Fears about future delivery delays grew Friday, when AstraZeneca warned European nations initial deliveries of its vaccine would be smaller than expected because of production issues.

Johnson & Johnson warned officials in the United States that it was about two months behind schedule producing doses of its vaccine.

Both companies have applied for approval of their vaccines in Canada but are still in the midst of final clinical trials and the reviews are not complete. It’s expected both could be approved for use here by early spring.

Health Canada did say this week that provincial vaccine workers were doing an “extraordinary” job preventing many doses of precious COVID-19 vaccine from going to waste.

Canada has received more than 1.1 million doses of COVID-19 vaccines from Pfizer-BioNTech and Moderna since mid-December, and has now given at least one dose to more than 767,000 people.

A spokeswoman says “wastage has been very minimal” and well below initial estimates.

Before the vaccination campaign began, there were concerns that as many as one-fifth of the doses delivered to Canada could end up being wasted due to intense cold-chain requirements and the complexity of distribution.

The federal department did not provide statistics but said provinces and territories are reporting their experiences and waste has not been a notable problem thus far.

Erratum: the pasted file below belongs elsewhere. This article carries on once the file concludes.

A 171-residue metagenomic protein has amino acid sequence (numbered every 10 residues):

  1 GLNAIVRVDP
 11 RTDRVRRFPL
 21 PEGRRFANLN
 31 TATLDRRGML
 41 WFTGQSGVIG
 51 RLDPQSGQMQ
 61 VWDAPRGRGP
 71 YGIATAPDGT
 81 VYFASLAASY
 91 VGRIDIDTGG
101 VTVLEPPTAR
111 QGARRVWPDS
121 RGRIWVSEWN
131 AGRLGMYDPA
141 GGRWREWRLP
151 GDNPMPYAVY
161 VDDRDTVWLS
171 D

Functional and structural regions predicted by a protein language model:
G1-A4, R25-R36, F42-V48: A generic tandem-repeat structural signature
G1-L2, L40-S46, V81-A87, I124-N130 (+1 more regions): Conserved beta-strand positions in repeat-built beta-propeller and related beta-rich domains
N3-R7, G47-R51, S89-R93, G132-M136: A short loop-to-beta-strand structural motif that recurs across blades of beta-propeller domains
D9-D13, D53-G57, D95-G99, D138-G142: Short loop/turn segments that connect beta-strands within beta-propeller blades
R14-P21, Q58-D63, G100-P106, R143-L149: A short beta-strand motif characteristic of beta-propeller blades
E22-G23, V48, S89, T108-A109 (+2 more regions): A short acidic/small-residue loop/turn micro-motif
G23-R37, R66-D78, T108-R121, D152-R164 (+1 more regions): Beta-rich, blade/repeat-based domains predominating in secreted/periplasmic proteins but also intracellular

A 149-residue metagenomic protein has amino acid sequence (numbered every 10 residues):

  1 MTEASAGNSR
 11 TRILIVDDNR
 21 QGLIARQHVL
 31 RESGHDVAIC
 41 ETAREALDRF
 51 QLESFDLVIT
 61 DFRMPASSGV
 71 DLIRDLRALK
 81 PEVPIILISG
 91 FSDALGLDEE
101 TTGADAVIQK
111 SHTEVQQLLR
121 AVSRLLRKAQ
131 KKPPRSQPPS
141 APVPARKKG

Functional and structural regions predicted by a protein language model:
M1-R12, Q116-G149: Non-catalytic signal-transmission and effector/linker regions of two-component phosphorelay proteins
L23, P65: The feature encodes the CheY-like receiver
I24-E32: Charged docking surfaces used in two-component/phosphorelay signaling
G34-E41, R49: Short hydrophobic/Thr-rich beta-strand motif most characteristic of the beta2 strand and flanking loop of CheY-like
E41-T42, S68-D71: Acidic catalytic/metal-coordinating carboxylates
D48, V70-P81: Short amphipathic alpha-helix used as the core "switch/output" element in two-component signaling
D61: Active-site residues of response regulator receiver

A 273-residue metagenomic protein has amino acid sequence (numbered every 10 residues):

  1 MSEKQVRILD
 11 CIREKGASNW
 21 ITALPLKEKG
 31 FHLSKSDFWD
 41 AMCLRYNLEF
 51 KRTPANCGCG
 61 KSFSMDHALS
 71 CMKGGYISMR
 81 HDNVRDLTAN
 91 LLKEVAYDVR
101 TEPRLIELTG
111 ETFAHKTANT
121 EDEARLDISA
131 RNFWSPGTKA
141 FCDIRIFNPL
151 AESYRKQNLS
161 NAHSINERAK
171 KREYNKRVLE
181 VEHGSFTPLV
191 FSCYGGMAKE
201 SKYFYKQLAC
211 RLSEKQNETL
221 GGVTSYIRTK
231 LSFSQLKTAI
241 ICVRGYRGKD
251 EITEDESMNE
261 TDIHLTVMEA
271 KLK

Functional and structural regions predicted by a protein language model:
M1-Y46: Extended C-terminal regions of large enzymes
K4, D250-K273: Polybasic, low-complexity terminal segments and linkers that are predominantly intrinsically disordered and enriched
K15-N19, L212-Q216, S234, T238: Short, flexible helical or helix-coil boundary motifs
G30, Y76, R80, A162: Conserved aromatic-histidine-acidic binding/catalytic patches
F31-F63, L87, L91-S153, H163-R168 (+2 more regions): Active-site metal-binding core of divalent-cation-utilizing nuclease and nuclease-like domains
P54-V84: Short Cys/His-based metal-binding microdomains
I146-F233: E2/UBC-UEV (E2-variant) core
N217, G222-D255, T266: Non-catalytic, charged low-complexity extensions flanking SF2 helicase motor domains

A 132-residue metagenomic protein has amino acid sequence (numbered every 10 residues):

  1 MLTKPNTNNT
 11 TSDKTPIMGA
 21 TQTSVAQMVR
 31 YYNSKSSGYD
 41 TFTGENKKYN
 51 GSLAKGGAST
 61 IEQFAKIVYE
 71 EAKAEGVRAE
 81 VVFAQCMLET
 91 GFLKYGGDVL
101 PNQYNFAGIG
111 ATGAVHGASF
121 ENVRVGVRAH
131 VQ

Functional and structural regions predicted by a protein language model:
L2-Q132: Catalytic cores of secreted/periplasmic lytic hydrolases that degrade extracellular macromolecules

Both vaccines have to be kept frozen, but the Pfizer-BioNTech vaccine is particularly delicate and must be stored at temperatures below -60 C until just before it is used.

This report by The Canadian Press was first published Jan. 22, 2021.

Mia Rabson, The Canadian Press

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COVID-19 outbreak over at Delta long-term care facility, says Fraser Health – Peace Arch News – Peace Arch News

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Fraser Health has declared the COVID-19 outbreak over at a long-term care facility in Delta.

In an information bulletin Friday (Jan. 22), the health authority said the outbreak was over at Good Samaritan Delta View Care Centre. The outbreak was first declared Nov. 1, 2020.

According to the Ministry of Health’s weekly report on Jan. 20 for outbreaks in B.C. care homes, there were a total of 65 cases, with 26 among residents and patients and 39 among staff.

There were eight deaths, with all of them either residents or patients.

This was the second outbreak at the facility.

Meantime, Fraser Health has also declared outbreaks at Royal Columbian Hospital in New Westminster and North Fraser Pretrial Services Centre in Port Coquitlam.

At Royal Columbian, two patients have tested positive for the virus after “evidence of transmission in a surgical unit.” The outbreak is “limited to one unit,” which is temporarily closed to admissions.

The emergency department remains open.

At North Fraser Pretrial Services Centre, 20 inmates have tested positive for COVID-19.

Fraser Health said it is working with BC Corrections and Provincial Health Services Authority infection control.



lauren.collins@surreynowleader.com